To anyone out there over the age of, say, 25: don’t act so shocked that teenagers have consensual sex, or that they do it in school restrooms. Tell me, where the fuck else is there to go? When you consider (a) how much the Confucian ethic has worked to ensure that teenagers spend most of their time in school; and (b) that sexual agency is denied to youths and especially to girls — it’s not surprising. Trust me. I’m sixteen and a student. I know.

But look at the words being used to describe the incident. ‘Steamy.’ ‘Tryst.’ Even in the midst of the condemnation, I’m so glad to know society can take the time out to continue objectifying female sexuality and reframing it for the male gaze.

I wonder if the students who filmed the video ought to leave the school as well? Of course not. You can shame people for having sex, you can shame people for being queer — and make no mistake that this was an act of deliberate intimidation, threatening all the more because it sends the message that ‘you are transgressive and that legitimises my hate‘ — but as long as you aren’t actually a filthy lesbian slut, you’re safe within the loving arms of a kyriarchy that sweeps your misdeeds over.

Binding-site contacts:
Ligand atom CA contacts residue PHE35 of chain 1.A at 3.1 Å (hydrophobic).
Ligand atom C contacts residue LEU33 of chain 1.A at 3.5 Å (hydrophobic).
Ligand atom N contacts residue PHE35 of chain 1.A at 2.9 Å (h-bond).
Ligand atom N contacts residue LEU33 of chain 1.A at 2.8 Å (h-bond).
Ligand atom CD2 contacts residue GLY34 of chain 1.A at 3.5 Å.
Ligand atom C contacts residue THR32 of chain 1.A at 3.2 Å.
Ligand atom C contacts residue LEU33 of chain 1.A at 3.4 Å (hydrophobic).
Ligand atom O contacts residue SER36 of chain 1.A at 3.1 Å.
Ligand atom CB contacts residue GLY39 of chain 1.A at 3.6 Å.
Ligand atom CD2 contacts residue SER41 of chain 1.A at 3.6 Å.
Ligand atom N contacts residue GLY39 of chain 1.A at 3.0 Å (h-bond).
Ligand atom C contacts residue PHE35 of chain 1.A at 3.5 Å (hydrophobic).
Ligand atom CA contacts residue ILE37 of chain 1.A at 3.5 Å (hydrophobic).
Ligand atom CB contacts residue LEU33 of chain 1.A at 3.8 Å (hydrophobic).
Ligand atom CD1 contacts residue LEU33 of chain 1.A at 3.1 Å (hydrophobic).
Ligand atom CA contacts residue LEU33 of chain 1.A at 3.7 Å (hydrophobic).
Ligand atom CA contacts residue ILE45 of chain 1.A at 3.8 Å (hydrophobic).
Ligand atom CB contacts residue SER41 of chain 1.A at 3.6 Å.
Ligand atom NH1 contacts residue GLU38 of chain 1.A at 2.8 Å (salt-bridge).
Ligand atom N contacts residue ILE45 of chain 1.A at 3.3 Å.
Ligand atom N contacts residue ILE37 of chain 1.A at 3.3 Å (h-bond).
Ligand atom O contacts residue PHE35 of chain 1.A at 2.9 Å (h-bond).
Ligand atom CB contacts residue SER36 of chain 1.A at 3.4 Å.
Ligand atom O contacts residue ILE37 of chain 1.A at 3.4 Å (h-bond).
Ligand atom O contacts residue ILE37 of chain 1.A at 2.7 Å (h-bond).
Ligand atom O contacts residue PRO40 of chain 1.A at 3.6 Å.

Psychologist Daniel Koh, of Insights Mind Centre, felt several aspects made the ACJC case especially disturbing.

First was the fact that the incident happened in a public place and involved two girls, ‘something society may not accept yet’.

Yeah, it’s your job to make society comfortable. Keep your legs closed, you shameless woman. And for God’s sake, you’re not allowed anything other than to be pursued (remember the passive voice) by a man.

At least nine current and former ACJC students The Straits Times spoke to said they knew of the incident, with one having seen the video on his friend’s mobile phone.

‘What I saw disgusted me,’ said the second-year student, who said he could not bring himself to continue watching the rest of the clip.

I am amazed, my dear, that you weren’t turned on. I mean, we all know that queer female sexuality exists solely for the (straight) male gaze. Or were you disgusted by the fact that they were queer? Yea, for ’tis a monstrous, repugnant thing indeed, queer sexuality. Or female sexuality. Or just sex in general. Carry on, Jeeves.

But if that second-year student was disgusted by the fact that society sees fit to hound and harass and police queer and female sexualities, and if he was disgusted by the fact that the system and the media enable this, then I apologise to him. It’s why I’m disgusted, after all. It’s why we should be.

You think this incident is unimportant? You think this event means nothing? Damn right it’s not funny, but read this (TW for suicide, self-harm).

Another local commentary (here) is really good — points out my arguments a trifle more coherently, too, FWIW.